Before there was an Internet, before there was YouTube, before there was the breaking-news tweet, there was the British Pathé newsreel film clip.
You would watch these at the movies, between the trailers and the cartoons and the main attraction, and they would tell you, in a minute or two, what was happening in the world that week. Politics, lifestyle, culture, sport, events big and small, curiosities and oddities from near and afar.
Almost always, they were set to a soundtrack of sweeping strings and brass, rousing or solemn as the news demanded, and over this would be heard the voice, always male, of the narrator, enunciating in clipped consonants and rounded vowels the latest from the world of Pathé.
Now, in a generous gift to humanity, Pathé have uploaded an astonishing array of 85,000 newsreel clips to YouTube, spanning the years from 1896 to 1976. That’s 3,500 hours of footage, or just over 145 days, if you watch it all in one sitting.
The collection is a joy to browse and behold, and it is an exceedingly fascinating and useful resource for cultural anthropologists, students of history, and anyone who is looking for a good excuse not to get down to work.
Be warned, it is a real time-vampire, so the best way to use it, perhaps, is to search for something specific, and take it from there. I searched for “South Africa”. Here are 20 of the most interesting clips I found. I hope you find them interesting too.
This is silent out-take footage of what was once the biggest event of the year on the highveld. The Rand Easter Show. It was held at Milner Park, which is now the West Campus of Wits. If you’re a Witsie, you may recognise some of the landmarks.
A Children’s Day sports festival, open to all races, albeit not at the same time. “Among the many Non-European events is the wheelbarrow race,” enthuses our narrator. “This is one race where the winner definitely wins hands-down.”
In 1960, a referendum was held to determine, democratically, whether South Africa should become a republic, or remain a colony of the Great British Empire. Well, not quite democratically – only whites were allowed to cast their vote for Yes or No. “Women polled in strength while the men were at work.” These days, of course, voting days are public holidays, so we all get a chance to stand in a queue, make our mark, and enjoy the rest of the day off.
A massive tornado swept through the mining-town of Roodepoort, west of Johannesburg, in 1948. I grew up in this dorp, so it grates my ear to hear the narrator mispronounce it as “Rooden-port”. The only real legacy of this natural disaster, which left seven people dead and thousands homeless, is a street in Roodepoort named Tornado Cresent.
Christmas, 1936. The Wanderers, Johannesburg. In their dazzling whites, the Boks go out to bat against the Aussies for the Second test. The “hero of the match” is Dudley North, the “young South African bat”, with his smashing innings of 231. “But the match ends, as most good matches do, in a draw.”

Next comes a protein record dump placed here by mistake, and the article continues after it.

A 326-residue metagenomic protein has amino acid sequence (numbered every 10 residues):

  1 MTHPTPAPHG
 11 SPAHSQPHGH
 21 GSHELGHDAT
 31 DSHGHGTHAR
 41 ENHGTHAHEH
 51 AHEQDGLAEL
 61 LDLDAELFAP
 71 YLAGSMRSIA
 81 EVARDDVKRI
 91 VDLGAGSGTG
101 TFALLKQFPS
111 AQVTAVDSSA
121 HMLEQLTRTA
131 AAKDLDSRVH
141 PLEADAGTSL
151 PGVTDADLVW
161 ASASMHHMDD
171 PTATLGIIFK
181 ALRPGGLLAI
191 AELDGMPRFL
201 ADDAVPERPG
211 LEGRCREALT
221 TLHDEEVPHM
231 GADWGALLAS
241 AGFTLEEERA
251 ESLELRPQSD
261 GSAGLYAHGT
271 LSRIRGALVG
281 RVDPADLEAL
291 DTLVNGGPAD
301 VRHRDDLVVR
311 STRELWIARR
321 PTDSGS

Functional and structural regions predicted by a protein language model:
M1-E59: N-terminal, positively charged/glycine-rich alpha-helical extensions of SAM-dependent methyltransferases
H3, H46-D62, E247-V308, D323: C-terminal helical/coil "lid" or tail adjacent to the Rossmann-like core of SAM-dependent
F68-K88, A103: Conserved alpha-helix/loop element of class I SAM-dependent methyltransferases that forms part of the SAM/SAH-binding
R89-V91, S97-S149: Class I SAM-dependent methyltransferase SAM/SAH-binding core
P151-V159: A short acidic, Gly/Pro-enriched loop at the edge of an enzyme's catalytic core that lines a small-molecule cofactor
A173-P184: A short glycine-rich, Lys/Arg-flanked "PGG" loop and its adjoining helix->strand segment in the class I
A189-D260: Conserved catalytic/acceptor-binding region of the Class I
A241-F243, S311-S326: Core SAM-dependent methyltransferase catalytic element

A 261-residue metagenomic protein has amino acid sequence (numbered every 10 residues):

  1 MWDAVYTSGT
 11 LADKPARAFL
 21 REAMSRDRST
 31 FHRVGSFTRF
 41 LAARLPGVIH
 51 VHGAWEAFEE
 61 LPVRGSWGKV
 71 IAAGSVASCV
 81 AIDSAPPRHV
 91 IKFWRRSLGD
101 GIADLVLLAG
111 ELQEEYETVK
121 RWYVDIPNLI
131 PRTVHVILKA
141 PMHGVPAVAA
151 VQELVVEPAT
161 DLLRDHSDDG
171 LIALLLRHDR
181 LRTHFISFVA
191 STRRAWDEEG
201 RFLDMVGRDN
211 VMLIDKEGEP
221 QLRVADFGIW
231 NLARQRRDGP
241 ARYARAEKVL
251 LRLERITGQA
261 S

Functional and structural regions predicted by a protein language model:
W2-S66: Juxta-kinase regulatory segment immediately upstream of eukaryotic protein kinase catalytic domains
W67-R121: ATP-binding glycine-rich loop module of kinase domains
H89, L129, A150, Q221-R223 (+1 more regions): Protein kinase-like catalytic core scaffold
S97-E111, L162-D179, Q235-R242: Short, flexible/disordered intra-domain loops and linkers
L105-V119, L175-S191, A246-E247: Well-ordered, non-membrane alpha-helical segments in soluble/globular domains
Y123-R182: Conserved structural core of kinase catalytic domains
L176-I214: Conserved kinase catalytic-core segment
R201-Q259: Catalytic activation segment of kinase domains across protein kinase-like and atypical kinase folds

Long before ANN7’s memorable mispronounciation, the motor-racing Grand Prix was a regular event in South Africa. This was the first such event to be held in the country, on the Marine Drive circuit in East London in 1934. The race was won by the wonderfully-named American, Whitney Straight, who was also a much-decorated Air Commodore. “He tore through the field in his Maserati, like a black bullet.”
As Stukas and Spitfires blitzed into battle over the green fields of England, a boatload of happy-faced young Britons dropped anchor at Table Bay. “Their first thought on landing, a cable to Mother. Arrived safely, love and kisses.”
I like the elegant rhythm of the envy-riddled voiceover: “Is it right that while the chilblain has its way over here, the children have their play over there?” The English, as we know, have a curious view of Spring. It is the cruellest month, complained TS Eliot. In South Africa, as this clip confirms, it is the mooiste, mooiste maand. Although I must say I’ve never seen this sort of Pagan welcoming of the season on our shores.
At the Wanderers, as war-clouds rumble over Europe, a very Catholic gathering on the Feast of Corpus Christi. Prayer Days in times of crisis are still a South African tradition, even in our nominally secular state. My favourite image here is the mass of nuns in procession. You don’t see that on the streets of Joburg every day.
That ancient rivalry at play and at war, this time at the SCG in Sydney. A day of mud, sweat, and possibly, tears, with the ground “sticking to the boys closer than a mother-in-law”. The Springboks, out to avenge a crushing defeat, won the test by nine points to five.